Vienna has a good public transport system web, which includes rail, commuter rail, underground, trams (trolleys), and buses. The underground is very efficient and will take you to within a few minutes walk of anywhere you are likely to want to visit. The subway alone has the second highest per-capita ridership in the world, and that is not accounting for the 27 tram lines, dozens of train lines or numerous buses.
Public transportation with-in the city proper, including most everywhere you are likely to visit (the entire subway and tram network) is a single zone (Kernzone 100). Any transportation can be used: subway, any train--even high-speed ones--as long as you are traveling between two Vienna stations, trams, buses, night buses, and an inter-urban railway (the Wiener Lokalbahn) with-in the city limits.
You must validate (stamp) your ticket if the time and date is not printed on it before entering the subway platform or train or as soon as you get on a bus or tram. You do not need to show your ticket to the bus or tram operator. Although there are not many spot checks, the fee for traveling without a ticket is €100.
Tickets are available at machines (Visa, MC accepted) and from counters at subway and rail stations as well as at tabacco shops (Tabak "Trafik").
If you are staying for a few days and hope to do tons of sightseeing and/or shopping, the Vienna Card (Wien Karte) web is a good deal. It costs €19.90 and is good for 72 hours of unlimited public transit within Vienna. The card also gets you discounts (typically €1 or €2 at the major museums and art galleries) to many attractions and shops. You can buy it at the airport, hotels, and underground stops.
The best rail (heavy rail and underground) transport map web is displayed at all ÖBB stations. There are so many lines that maps are normally very simplified, and there are no maps of the tram network. It can pay to ask or check the best connection ahead of time web. Major stations are well signed and connections are scheduled to match-up if service isn't frequent.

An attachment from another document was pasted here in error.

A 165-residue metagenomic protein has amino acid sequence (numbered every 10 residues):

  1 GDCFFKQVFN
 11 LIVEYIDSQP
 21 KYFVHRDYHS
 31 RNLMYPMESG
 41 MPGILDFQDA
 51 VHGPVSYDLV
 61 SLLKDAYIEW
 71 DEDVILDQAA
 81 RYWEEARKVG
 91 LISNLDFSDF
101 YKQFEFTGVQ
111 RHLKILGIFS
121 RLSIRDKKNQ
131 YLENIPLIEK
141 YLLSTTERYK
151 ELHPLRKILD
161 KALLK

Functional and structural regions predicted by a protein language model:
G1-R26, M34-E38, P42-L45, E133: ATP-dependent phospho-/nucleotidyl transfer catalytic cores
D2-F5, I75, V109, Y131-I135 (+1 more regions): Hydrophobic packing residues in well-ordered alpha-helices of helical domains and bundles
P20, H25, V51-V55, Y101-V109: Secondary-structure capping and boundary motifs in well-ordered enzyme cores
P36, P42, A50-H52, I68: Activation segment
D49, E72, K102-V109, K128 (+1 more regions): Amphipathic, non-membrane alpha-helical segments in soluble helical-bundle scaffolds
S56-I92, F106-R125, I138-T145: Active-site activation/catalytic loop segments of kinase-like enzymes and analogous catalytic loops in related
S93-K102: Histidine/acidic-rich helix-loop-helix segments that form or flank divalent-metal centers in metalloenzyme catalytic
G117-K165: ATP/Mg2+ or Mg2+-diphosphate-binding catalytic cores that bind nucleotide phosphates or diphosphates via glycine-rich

Vienna's suburban rail network is often overlooked by tourists. It comprises three types of trains: S-Bahn, which mostly serve inner suburbs and stop at all stations with few exceptions,Regionalbahn, which are generally more long-distant than the S-Bahn and make limited stops on parallell S-Bahn routes, but otherwise all stops, and RegionalExpress, which mostly serve the outermost suburbs and make very limited stops in the inner suburbs (although not all RegionalExpress trains are suburban trains). The network also stretches over the borders of the neighbouring countries.
The most important rail streches:
The five U-bahn lines (i.e. U1) are the most common way of getting around Vienna. These underground, metro or subway lines have trains every 2-7 minutes and cover most of the important parts of the city and sights.
Tram (Bim, Straßenbahn) lines have just a plain number or letter (O,1). There are 27 lines which stop locally, useful for taking things a bit slower and seing more of the city.
The famous Ring lines were recently changed: there is a tourist tram web around the ring, or you can take tram 1 (bound for Prater-Hauptalle) from Oper to Schwedenplatz and take tram 2 (bound for Ottakring) from Schwedenplatz back to Oper.
The Wiener Lokalbahn (WLB) also referred to as the Badner-Bahn is an interurban railway traveling from the Opera running as a tram on-street southwest through Vienna to Meidling station where it becomes a railway continuing onwards through the 23rd District and through suburbs and the rolling wine hills in Lower Austria to Baden.
Bus lines are denoted by a number that ends in letter (i.e. 3A, 80B). You are unlikely to need to take a bus, but it is safe to assume if you see one that you can get on and it will take you to some higher form of transportation like the U-Bahn. Cheaper tickets (€1) are available for most 'B' buses; regular tickets and passes are also valid.